Eight Lloydminster residents are looking to secure a spot on the Lloydminster Public School Division’s Board of Trustees.
There are seven seats open this election with four people looking to return and four new candidates. Cathy Cornet, Chrissy Gee, Karoline Kennedy and David Thompson are running for re-election while Asad Gavahi Kashani, Melanie Mutter, Viren Tailor and Georgina Veltikold are looking to secure a first term on the board.
As part of the board, elected trustees will develop and evaluate the strategic directions, goals and policies of LPSD as well as advocate on behalf of the division, its schools, students and staff.
Election day is on November 9th and voters can head to the polls at the Servus Sports Centre, the Lloydminster Agricultural Exhibition Association or go through the drive-thru poll at Bud Miller Park from 9 a.m. to 8 p.m. to cast their vote.
Cornet has been in Lloydminster since 1996 and first joined the board in 2009. She’s worked in payroll in the medical field for 12 years and a staff scheduler with the Saskatchewan Health Authority in Lloydminster.
“I enjoy being an advocate for the children. I enjoy interacting with the kids and staff. We’ve done some exciting things and I would like to help build and keep a good school division.”
If re-elected, she says she will continue being an advocate for more school funding from both provinces and securing funding in the future will be more challenging in the current economy.
“We’re in a bit of a struggle in the economy and there will be funding challenges, accessing and keeping what we have. I think that’s going to be the biggest challenge that we have is the economy.”
She says she would also like to see the Lloydminster Comprehensive High School expansion through to the end as the project began during her time on board.
“[There] will be a readjustment in moving our Grade 9’s over there and that’s why the expansion is needed. I believe that we really need that expansion and we’ll have to work to realign our schools in LPSD.”
She mentions guiding administration through the pandemic will be another focal point for her.
Gee has served on the board since 2015 following a by-election and works in the city as a cosmetologist. She says she remembers the high school being packed when she attended and so maximizing the space and implementing another gym facility will be an important aspect she will look at for the expansion project.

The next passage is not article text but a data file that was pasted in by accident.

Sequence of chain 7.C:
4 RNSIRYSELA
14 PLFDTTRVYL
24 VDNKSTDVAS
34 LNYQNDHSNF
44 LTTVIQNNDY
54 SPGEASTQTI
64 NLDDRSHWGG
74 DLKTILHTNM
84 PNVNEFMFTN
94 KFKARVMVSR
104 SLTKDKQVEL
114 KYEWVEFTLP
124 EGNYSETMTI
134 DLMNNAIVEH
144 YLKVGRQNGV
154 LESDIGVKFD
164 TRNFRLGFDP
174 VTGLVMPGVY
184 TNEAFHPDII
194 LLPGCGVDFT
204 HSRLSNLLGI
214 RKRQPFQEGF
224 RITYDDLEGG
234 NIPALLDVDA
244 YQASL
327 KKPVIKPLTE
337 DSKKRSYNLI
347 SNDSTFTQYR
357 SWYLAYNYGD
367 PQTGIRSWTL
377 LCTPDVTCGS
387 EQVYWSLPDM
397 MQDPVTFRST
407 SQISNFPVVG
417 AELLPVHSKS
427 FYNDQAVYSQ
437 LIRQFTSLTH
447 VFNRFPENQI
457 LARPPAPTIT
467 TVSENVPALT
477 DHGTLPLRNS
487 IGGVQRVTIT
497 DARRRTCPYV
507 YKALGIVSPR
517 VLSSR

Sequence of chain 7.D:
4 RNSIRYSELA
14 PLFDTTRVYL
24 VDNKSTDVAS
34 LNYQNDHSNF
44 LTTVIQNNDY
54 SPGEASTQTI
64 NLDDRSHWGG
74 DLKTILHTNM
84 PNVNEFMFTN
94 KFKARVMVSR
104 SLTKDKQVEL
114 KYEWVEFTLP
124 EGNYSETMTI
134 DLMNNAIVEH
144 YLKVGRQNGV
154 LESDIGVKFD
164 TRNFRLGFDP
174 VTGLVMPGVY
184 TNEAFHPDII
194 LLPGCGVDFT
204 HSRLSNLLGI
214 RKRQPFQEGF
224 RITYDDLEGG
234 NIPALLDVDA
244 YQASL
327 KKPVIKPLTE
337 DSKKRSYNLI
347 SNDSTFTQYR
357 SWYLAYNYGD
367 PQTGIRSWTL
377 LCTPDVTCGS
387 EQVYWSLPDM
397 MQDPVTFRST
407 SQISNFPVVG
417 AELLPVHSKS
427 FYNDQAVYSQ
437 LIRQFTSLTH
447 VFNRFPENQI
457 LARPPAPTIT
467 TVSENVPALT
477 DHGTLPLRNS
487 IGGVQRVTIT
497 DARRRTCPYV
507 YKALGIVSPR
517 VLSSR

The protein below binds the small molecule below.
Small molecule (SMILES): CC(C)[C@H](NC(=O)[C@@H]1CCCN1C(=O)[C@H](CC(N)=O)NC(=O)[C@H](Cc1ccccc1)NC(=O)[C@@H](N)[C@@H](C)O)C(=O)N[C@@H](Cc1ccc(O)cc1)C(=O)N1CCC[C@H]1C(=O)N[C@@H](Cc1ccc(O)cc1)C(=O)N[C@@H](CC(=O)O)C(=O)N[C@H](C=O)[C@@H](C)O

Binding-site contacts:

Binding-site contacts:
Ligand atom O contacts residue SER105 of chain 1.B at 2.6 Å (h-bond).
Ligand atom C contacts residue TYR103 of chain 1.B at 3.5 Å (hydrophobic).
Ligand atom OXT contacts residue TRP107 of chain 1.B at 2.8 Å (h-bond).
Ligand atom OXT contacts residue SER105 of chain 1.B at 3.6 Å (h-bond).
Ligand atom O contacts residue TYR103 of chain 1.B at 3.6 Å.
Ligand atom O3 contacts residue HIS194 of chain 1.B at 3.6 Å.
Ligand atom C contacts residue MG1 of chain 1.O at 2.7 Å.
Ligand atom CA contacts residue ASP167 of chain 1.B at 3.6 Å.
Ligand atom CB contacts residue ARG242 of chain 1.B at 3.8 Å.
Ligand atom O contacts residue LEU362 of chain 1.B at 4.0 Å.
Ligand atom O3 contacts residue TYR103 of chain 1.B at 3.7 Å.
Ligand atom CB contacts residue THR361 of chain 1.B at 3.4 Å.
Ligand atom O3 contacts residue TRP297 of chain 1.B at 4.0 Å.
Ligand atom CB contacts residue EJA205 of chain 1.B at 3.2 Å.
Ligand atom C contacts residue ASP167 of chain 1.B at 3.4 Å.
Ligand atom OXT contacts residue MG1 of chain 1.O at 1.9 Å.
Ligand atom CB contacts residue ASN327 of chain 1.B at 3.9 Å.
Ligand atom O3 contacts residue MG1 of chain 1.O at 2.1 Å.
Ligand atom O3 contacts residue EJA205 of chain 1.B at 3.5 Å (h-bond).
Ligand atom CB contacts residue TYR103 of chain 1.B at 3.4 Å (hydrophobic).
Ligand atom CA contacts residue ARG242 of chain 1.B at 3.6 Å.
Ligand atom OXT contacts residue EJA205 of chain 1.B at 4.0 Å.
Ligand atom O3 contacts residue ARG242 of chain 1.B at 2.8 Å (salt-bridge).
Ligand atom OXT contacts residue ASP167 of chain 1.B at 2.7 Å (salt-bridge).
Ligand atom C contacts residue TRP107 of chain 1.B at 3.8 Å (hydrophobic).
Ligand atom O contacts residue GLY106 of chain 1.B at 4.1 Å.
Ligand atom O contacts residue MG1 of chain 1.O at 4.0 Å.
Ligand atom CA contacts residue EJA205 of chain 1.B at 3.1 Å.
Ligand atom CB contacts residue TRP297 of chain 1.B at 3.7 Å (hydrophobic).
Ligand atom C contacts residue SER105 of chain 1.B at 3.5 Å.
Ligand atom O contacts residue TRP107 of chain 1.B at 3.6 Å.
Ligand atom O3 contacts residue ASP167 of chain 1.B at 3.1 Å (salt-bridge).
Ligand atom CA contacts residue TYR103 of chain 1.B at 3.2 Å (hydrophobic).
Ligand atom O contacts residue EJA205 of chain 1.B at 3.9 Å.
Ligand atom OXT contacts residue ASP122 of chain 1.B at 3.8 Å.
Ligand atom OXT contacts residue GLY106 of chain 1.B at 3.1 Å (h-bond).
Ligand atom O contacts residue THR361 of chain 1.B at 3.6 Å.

“Programming-wise, I don’t have anything specific that I want to see. I love that our high school has the trades program and I think continuing to expand and point that in the right direction is awesome. I took the cosmetology program so I was able to get all kinds of experience in my industry before actually going to [post-secondary.]”
Outside of the high school project, Gee says she wants to focus on building the relationship with the community and the division.
“I want our kids and families to feel very comfortable in the schools and feel like they are a part of their kid’s education too. I think relationships are so important and would like to keep building on that.”
Gee says in the past five years she’s been a part of several committees connected to the board, but there is still room to grow and new things to learn as part of it.
“The knowledge that I’ve gained has helped me understand the process. There is a process and everything has regulations when it’s government and taxpayers money. There’s a process that needs to be followed which was a huge learning curve for me, but I think I’ve learned a lot.”
Asad Gavahi Kashani
Kashani works as a pharmacist at Shoppers Drug Mart in Lloydminster and is a certified diabetes educator and certified respiratory educator. Kashani moved to Lloydminster in 2015 after living in Sylvan Lake and Vancouver.
“I have two daughters who are going to school and pre-school very soon in this community and I want the best for them and every kid. If I can put my expertise and experience and what I know about in different areas into the perspective of the Board of Trustees that might become more helpful.”
His primary goal is to help the division through the pandemic as part of the board. He says his experience of the past few months working with COVID-19 testing will help bring a unique perspective to the board and could help with planning for future issues.
“The healthcare issues that we face right now and might face in the future, we’ll have support from the professionals in the government that are putting plans into motion, but the community could always benefit from a more experienced person that wants to work locally.”
He says the pandemic response in schools has an indirect effect on the economy as people could miss work while taking care of their children at home.
“There should be some local plan in motion so that if something like this happens, what should we do.”
On the topic of the high school expansion, he says he needs more information on the project before coming to any conclusions, but does thank the previous board for their work and advocacy in securing the funding for the project.
“The best investment you can do is in your education and your children’s education and it will definitely pay off.”
Kennedy is a chartered accountant and has been on the board since 2008. She also served a four-year term as Secretary-Treasurer of the Public Schools of Saskatchewan. With her financial background, Kennedy will look towards keeping the numbers in check and advocating for more funding as part of the board.